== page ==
I like it. With the size of hard drives now, it seems like that would be a good trade-off against bandwidth (which is scarcer). It would save bandwidth and speed things up, two things much more desirable than a few more megs of HDD.

I suggest that you make a blog post or Tell HN about this and post it as a top level submission. I'd love to hear more opinions about this.

Go for it if you're passionate about it!

I understand the principle but don't understand enough of how it would actually work to speak for it as much as I'd want to.

Such a technique could also be especially useful for low bandwidth situations, most notably Paul English's proposed Internet for Africa effort, http://joinafrica.org/ .

If you're interested in this pursuit you should also look at SPDY, Google's suggested augmentation of HTTP. It would probably speed up the web more than better compression in many cases.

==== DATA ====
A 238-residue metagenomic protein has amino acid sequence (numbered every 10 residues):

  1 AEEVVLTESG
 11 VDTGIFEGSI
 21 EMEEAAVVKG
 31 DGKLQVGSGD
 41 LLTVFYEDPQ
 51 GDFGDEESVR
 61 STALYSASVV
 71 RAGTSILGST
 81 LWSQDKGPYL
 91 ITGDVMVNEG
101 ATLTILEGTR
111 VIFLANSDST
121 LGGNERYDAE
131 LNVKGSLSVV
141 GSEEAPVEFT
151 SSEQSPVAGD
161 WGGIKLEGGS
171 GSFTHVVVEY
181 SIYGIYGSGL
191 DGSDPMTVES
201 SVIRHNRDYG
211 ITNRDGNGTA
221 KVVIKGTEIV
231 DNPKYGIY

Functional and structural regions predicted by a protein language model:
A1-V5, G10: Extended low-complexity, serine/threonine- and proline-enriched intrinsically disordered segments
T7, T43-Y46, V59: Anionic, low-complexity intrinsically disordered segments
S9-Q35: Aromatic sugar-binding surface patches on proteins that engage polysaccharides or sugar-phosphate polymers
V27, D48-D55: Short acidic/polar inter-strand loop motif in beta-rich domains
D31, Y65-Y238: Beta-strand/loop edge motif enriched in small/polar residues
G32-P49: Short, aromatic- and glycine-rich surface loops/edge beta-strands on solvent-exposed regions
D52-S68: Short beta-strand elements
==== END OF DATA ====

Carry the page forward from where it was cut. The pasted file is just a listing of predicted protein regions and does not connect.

This is somewhat possible, I thought about this few years ago. I'm not sure if it helps much or at all with current compression algorithms though. Should probably give it a second some day.

IIRC JPEG 2000 has some patent FUD and JPEG XR has "it's from Microsoft" FUD.

There was some really forward-thinking work on Fractal Image Compression in the late 90s, but largely due to time-efficiency, plummeting storage costs, and patent encumbrances, it's never caught on.